'There won't be any passport controls at Border' - Taoiseach
Taoiseach Leo Varadkar has said he remains "very confident" there will be no need for passport controls on the Border after Brexit.
Mr Varadkar was responding to concerns raised by former president Mary McAleese, who questioned how the EU and UK could differentiate between Irish citizens, who are set to be allowed to travel freely across the Border, and other European nationals.
Mrs McAleese said she did not know how some form of ID checking could be avoided.
If the Common Travel Area (CTA) agreement remains in place after Brexit, UK and Irish citizens will continue to be able to work and travel across the two jurisdictions.
Mrs McAleese queried how the UK authorities would be able to establish whether a person crossing the Border was a beneficiary of the CTA or not.
"My view is that sooner or later pressure will come on to make it an ID card phenomenon," she said.
The Taoiseach, who like Mrs McAleese was interviewed on the Border issue by RTE, said he was sure passport controls would not be needed.
He highlighted that the British government would seek to control immigration not by physical checks on borders but by imposing limits on rights to work and claim benefits.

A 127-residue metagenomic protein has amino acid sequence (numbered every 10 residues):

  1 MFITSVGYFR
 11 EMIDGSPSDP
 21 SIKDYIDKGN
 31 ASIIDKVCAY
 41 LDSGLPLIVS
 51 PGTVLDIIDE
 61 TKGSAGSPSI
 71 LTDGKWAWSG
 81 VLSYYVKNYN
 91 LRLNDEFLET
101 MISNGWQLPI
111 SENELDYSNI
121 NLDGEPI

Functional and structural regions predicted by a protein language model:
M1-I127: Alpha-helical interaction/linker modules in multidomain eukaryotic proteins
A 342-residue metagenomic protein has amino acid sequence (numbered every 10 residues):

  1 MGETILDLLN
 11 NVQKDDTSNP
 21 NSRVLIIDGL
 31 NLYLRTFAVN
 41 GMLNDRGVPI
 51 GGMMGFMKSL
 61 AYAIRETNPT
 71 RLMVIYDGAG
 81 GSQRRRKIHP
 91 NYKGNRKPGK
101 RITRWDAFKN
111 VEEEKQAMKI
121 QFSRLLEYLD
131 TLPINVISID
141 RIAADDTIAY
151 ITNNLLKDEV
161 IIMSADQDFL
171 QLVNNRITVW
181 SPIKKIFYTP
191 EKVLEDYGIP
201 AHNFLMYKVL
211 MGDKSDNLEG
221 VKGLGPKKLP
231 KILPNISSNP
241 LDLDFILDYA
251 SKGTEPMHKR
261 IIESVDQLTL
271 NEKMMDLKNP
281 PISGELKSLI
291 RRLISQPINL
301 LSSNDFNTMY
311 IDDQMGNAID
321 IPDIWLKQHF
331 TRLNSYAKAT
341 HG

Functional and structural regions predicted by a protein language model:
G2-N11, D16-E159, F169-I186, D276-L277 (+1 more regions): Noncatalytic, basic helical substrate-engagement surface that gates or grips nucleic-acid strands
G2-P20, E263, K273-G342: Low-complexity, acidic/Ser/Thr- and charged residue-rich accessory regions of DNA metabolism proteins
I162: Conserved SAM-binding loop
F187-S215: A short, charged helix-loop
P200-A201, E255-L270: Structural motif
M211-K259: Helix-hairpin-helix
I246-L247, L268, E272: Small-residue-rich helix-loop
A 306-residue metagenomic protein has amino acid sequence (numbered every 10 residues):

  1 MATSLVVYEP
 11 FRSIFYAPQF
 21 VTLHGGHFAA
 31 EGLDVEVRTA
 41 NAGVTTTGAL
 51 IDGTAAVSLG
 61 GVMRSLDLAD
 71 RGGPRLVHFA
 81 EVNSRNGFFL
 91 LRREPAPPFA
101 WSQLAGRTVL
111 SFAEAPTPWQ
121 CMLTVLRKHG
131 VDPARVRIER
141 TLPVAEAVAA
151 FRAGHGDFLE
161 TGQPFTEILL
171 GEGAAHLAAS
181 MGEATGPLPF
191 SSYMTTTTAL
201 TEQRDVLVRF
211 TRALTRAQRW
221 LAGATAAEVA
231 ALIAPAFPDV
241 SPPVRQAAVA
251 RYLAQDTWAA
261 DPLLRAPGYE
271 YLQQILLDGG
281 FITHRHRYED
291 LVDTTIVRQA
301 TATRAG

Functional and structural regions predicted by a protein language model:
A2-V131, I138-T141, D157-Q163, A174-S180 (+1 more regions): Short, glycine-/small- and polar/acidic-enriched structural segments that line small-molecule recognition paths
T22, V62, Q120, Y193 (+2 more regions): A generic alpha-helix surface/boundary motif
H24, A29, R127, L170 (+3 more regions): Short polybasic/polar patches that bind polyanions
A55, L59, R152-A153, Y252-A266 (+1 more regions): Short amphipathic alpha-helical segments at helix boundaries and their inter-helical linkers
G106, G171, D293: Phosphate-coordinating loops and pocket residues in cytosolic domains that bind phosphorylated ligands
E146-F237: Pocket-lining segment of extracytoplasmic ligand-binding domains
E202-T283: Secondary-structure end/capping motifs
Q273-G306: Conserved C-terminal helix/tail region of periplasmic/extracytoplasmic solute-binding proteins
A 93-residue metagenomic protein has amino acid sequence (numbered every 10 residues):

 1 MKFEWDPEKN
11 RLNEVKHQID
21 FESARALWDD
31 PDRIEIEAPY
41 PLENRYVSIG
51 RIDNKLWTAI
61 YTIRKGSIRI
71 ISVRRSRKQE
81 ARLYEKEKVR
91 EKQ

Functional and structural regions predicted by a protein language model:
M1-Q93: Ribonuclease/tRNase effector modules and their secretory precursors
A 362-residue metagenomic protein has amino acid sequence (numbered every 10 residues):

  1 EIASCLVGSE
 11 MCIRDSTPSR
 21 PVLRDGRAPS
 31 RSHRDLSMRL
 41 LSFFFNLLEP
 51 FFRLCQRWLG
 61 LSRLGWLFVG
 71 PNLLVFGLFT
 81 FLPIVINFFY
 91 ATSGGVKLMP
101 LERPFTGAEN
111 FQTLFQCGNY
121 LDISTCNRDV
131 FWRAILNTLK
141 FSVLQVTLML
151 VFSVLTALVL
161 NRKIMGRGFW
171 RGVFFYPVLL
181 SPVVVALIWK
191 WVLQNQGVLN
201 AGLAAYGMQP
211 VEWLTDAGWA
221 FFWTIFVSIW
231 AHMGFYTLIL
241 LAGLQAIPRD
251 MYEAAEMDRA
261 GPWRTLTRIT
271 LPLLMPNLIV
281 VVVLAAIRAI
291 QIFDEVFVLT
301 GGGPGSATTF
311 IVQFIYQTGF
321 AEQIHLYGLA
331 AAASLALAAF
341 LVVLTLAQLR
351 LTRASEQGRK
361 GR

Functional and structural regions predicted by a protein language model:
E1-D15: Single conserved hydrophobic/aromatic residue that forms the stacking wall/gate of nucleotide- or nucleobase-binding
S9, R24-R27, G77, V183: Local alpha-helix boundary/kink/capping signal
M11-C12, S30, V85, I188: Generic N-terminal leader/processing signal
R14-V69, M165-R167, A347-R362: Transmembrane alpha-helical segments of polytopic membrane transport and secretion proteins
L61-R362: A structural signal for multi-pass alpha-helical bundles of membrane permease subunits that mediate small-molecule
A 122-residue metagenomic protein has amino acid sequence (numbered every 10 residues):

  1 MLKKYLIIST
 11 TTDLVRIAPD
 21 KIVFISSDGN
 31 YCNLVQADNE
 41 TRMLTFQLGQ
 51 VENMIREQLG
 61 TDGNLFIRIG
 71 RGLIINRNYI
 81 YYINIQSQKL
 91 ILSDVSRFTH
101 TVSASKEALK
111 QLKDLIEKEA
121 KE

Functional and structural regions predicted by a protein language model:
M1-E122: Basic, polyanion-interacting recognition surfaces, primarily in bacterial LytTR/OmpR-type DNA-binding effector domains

"In life and politics nothing is 100pc certain, but I am very confident that there won't be passport controls between Northern Ireland and Ireland," said Mr Varadkar.
"We want to stay in the Common Travel Area, which allows people to travel freely between north and south and Britain and Ireland.
"The British government wants that too and so do our European partners.
"So while there will be a big debate and difficult negotiations around issues such as trade, around issues such as the financial settlement, the fact that Dublin, Belfast, London and Brussels want to continue passport-free travel between Northern Ireland and Ireland gives me absolute assurance.
"I understand former president McAleese's concerns, but it is one area that I am very sure about, and that's that there won't be a requirement to produce a passport to travel to Northern Ireland.
"The reason why I can be confident that there won't be passport controls between Northern Ireland and Ireland is the fact that nobody is looking for them."
Mr Varadkar swapped his usual suit and tie for a pair of runners and shorts yesterday when he took part in a gruelling test of his stamina.
The fitness fanatic put his best foot forward as he completed the Dublin City Triathlon in the Phoenix Park in one hour, 39 minutes and 36 seconds.
Mr Varadkar posed on the finishing line alongside Housing Minister Eoghan Murphy, who also completed the gruelling challenge.
ANALYSIS: SEE PAGE 14